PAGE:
by Danny Stout
Jodie Foster applies the same intelligence that established her as an Oscar-winning actor to directorship of Money Monster, a taut fast-moving suspense thriller. It revolves around a cable TV business program anchor, Lee Gates (George Clooney) that implores viewers to invest in a particular stock. Unfortunately for buyers, a computer glitch in the stock algorithm results in $800 million in losses across thousands of portfolios. What happened? What is an algorithm, and why did it cause me to lose my life savings?
These are the questions of livid if not berserk Kyle Budwell (Jack O’Connell) that storms a live broadcast of Money Matters with guns and a bomb detonation vest that orders Gates to wear. Millions are watching this live from the New York City studio.
Technical director (Julia Roberts) directs with Gates through an undetectable earphone. In a particularly tense moment, she tells him what to say word-for-word to the terrorist. Clooney and Roberts try to out-act each other, but O’Connell shines as working class laborer that’s his life’s savings. The anemic economic situation plaguing our country contributes to the film’s realism.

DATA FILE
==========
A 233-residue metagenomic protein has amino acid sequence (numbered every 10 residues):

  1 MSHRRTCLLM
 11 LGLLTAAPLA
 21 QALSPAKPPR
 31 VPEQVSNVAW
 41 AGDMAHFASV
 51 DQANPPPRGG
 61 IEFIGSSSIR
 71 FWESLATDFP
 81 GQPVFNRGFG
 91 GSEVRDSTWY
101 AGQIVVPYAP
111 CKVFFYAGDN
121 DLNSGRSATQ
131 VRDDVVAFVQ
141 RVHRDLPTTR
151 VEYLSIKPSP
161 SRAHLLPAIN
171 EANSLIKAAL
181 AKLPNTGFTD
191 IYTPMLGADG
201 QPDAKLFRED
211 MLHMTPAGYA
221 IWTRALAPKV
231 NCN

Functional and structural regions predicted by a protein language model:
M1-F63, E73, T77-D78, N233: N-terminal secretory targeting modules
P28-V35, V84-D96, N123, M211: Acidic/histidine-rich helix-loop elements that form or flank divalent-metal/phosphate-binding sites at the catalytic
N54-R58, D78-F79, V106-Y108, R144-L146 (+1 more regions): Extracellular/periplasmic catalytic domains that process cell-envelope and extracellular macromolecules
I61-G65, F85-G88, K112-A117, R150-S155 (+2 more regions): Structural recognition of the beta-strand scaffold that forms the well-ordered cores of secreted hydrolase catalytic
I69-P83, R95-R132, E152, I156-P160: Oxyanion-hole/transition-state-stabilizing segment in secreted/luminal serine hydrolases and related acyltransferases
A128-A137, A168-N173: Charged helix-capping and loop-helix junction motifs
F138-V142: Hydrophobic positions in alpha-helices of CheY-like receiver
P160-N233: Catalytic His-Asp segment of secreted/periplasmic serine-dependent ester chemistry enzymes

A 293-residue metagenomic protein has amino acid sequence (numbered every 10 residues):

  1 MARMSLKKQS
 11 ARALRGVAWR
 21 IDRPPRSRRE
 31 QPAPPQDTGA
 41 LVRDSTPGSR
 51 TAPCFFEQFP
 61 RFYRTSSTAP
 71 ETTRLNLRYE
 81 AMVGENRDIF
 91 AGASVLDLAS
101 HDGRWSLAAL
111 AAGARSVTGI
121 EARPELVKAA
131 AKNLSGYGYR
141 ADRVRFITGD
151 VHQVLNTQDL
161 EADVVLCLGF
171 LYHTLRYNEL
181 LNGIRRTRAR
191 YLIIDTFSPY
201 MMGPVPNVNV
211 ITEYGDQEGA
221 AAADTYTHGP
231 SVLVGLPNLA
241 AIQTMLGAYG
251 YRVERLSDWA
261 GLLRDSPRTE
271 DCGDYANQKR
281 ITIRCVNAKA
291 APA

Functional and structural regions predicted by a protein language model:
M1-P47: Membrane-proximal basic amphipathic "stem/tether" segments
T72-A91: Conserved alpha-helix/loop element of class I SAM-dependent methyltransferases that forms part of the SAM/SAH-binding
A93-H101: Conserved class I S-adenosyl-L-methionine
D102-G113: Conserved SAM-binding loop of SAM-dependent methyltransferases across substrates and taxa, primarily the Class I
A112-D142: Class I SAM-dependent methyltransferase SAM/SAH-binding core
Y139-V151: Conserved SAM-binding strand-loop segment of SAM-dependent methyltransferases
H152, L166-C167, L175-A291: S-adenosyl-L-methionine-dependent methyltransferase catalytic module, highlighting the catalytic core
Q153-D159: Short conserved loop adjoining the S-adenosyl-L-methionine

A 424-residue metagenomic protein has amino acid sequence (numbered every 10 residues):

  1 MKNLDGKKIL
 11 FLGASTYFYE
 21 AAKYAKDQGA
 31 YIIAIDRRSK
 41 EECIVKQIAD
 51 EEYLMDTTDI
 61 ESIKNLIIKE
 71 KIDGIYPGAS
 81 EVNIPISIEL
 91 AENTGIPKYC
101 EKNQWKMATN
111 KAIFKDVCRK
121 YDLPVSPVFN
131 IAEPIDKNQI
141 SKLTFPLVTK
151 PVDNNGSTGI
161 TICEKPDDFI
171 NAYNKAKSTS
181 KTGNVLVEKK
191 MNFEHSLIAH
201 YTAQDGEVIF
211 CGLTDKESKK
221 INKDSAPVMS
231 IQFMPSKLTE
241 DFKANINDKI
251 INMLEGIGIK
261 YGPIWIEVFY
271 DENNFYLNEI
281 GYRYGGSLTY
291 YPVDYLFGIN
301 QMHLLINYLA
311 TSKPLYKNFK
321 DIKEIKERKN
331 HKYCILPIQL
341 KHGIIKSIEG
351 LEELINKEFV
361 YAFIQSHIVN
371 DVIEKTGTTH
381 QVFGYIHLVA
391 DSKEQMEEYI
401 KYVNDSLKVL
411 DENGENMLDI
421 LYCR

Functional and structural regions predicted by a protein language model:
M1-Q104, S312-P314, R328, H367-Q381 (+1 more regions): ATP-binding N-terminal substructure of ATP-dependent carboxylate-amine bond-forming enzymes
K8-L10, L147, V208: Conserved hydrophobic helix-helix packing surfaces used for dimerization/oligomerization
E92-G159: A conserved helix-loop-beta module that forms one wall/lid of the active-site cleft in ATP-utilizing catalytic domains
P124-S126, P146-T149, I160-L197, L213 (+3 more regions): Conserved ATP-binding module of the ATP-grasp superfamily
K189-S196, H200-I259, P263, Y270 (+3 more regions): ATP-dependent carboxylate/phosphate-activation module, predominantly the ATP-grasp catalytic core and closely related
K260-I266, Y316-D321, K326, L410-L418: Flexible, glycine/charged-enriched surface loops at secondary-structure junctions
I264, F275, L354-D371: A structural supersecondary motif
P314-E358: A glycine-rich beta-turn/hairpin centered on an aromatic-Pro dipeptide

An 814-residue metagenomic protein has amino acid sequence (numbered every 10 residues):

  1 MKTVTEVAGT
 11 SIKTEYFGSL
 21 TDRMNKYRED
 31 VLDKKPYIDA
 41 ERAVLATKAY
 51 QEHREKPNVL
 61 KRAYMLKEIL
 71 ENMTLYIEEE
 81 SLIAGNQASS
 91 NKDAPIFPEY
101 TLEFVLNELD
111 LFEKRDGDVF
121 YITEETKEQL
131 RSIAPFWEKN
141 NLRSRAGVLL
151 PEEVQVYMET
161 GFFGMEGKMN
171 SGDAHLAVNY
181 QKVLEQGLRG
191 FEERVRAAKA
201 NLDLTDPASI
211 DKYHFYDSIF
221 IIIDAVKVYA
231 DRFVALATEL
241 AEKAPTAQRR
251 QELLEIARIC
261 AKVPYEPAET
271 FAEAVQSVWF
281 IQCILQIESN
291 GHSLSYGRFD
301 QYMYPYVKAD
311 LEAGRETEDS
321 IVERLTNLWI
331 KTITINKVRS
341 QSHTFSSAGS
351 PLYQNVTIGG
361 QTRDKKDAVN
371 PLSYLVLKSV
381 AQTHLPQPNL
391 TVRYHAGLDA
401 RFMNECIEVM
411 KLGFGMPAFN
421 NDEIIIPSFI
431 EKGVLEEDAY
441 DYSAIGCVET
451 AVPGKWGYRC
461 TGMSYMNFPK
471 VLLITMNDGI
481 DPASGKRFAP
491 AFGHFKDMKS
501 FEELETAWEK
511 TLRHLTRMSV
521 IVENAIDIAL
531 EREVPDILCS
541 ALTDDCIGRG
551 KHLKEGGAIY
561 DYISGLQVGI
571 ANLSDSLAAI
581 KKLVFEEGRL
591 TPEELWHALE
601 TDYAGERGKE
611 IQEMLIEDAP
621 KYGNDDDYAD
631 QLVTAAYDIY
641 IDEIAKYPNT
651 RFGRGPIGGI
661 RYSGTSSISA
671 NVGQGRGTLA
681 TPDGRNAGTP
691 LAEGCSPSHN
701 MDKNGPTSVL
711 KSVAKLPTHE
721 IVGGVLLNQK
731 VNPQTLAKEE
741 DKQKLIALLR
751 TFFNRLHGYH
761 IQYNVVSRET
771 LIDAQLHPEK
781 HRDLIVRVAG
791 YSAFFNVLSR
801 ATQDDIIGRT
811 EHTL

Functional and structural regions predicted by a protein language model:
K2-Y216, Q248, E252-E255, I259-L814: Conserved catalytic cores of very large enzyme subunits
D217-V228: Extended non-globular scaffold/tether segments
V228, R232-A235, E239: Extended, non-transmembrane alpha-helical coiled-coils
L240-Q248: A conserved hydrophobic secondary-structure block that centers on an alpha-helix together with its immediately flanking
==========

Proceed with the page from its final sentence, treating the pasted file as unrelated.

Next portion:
A heated yet delicate conversation between Gates and Budwell is a turning point. “What makes your life so s____y compared to anyone else’s?” Gates demands, disclosing a litany of his own problems: failed marriages and a daughter he’s never met. Budwell furiously rejects this ploy.” “I make fourteen dollars an hour! There’s nothing after paying rent, and I’ve got a pregnant girlfriend. What about her?”
By now, she’s on a monitor rabid with anger: “You loser! You lost all your mother’s money, how stupid, you f_____g failure!” Not exactly the approach the police were hoping for, as Budwell sinks further into deranged hopelessness. “She’s right! She’s right!” he screams repeatedly.
Foster works the nuanced script competently, but Money Monster isn’t likely to make the canon of great suspense movies. Dramatic tension could could have been higher, but how do you kill off George Clooney and Julia Roberts? Audience members know you can’t. How little people know about the technology of investments is much scarier. How investment companies keep us guessing is the ethical question that makes this film worth seeing.